Sunday, March 12, 2006

Bikes, Birds, and (silent) Beeps

Finally got off my tukus today and did something that did not involve cleaning out either the fridge or a litterbox. I pumped up the bike tires and hit the trail for a little exercise. It was a fantastic follow-up to a leisurely morning spent over coffee and the Sunday paper. It was great to be outside in the sun, listening to the surf, feeling the breeze.

By golly, being outside almost killed me.

I swear the eagle that was cruising directly overhead for a bit was eyeing me up as a snack for its young. Your thighs, madam homo sapien, are an excellent source of the RDA for proteins and fats—particularly the fats. I am thankful that I could keep the bike moving briskly enough that the bird moved on to another item on the buffet.

This is the first time I have ever seen an eagle. It was quite amazing. I am a bit distressed that I am nearing 40 trips around the sun and this was the first time I'd ever seen one. On the other hand, let's hear it for environmental legislation that seems to have worked; the birds survived decades of poison in the food chain and soft shells.

A somewhat amusing sidelight to the exercise event: I was on a well-marked, often paved, constantly maintained path—and I took my GPS unit with me! What is it about this gadget that is so enthralling? I was never more than 5 miles from home and yet I needed to have satellites incessantly confirm my location. Somehow being able to say "I trekked from N48° W123° to some other equally obscure location" sounds more impressive than "I rode my bike for an hour and almost passed out from the exertion."

Sunday Morning CEO

Sunday's paper had an interesting article on the only two CEOs of major U.S. public companies who also happened to be married to each other. Stephen Reynolds is the head of the utility holding company Puget Energy. Paula Reynolds is the head poobah at Safeco. After reading the article, I still am not entirely sure what it is that Safeco does—manufacturing? insurance? investing? publishing? nothing?—but I do know that it is one of only eight of the nation's 500 largest companies with a woman at the helm.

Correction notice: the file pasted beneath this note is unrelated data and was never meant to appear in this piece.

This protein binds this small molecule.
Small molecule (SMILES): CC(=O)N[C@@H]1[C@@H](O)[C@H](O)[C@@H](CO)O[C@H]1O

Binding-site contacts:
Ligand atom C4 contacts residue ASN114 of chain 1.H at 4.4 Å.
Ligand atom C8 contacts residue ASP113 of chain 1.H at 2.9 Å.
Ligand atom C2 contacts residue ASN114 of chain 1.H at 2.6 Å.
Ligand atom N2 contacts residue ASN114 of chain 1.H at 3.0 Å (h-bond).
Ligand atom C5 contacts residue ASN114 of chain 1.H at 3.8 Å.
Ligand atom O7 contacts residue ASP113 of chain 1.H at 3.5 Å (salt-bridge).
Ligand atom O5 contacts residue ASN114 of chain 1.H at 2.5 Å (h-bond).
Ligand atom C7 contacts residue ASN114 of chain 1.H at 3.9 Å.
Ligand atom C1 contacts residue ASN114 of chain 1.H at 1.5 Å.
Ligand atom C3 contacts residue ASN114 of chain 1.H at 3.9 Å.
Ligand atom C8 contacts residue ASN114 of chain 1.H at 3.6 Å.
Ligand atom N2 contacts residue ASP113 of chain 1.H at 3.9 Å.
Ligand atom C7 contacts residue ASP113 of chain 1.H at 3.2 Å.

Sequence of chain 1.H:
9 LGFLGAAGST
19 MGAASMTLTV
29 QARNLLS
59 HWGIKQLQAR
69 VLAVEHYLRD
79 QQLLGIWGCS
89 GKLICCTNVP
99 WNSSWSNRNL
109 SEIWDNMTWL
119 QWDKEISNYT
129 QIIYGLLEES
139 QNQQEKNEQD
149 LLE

Ms. Reynolds is not yet 50 and this is at least the second CEO position she's held. As I was reading the story, Tom Lehrer's voice was loud in my head: "It's people like [her] that make you realize how little you've accomplished. It is a sobering thought," Lehrer continues, "that when Mozart was my age, he'd been dead for two years."

Ms. Reynolds made, possibly even earned, a salary of $2 x 10^6 last year. Her work hours do not follow the clock so much as they ignore the calendar. There are evening and weekend commitments. Meetings ad infinitum. Stadiums whose naming rights need to be bought. Deals to be done and decisions to be made and the position of the hands on the chronograph are irrelevant. These things need to be done when they need to be done. Since the article was spun from the angle of the married couple, the focus was on how they make the relationship work. I got tired just reading the article.

And I thought about my own schedule. It is Sunday and today began as it does every week: with a conscious disregard for all timepieces. When I finally decided to open my eyes, I read my sci-fi book. I then moved with the swiftness of a sloth to shower, reclaim the countertop from the ever-growing collection of dirty dishes, fetch coffee and juice and a NY Times and plant my bottom in the sunniest room in the house to read about other people who do more in a day than I plan to accomplish in a year. Monday through Friday, my days are not my own, seeing as I have a job. When the weekend rolls around, I am dizzy with the freedom from any dictated requirements. I have wasted more Saturdays thinking about how I could possible put the time to use rather than actually using the time to do something enjoyable, creative, relaxing, world-changing, etc.

She is a driven CEO and I am so clearly not. Needless to say, while I was deepening the pattern of the butt-groove in my comfie chair, I was feeling somehow less worthy and wondering what I should change in order to make more of my day—short of getting up from the chair, of course. Ms. Reynolds deals with a different issue altogether: she has tasks into her day that serve to keep her grounded. She does all the housework, cooking and grocery shopping herself!! To stay grounded!

Well, comparatively speaking, since I had already done the dishes, made myself a bowl of cereal and bought bananas this morning, our To-Do Lists were virtually the same. It turns out we're not so different after all.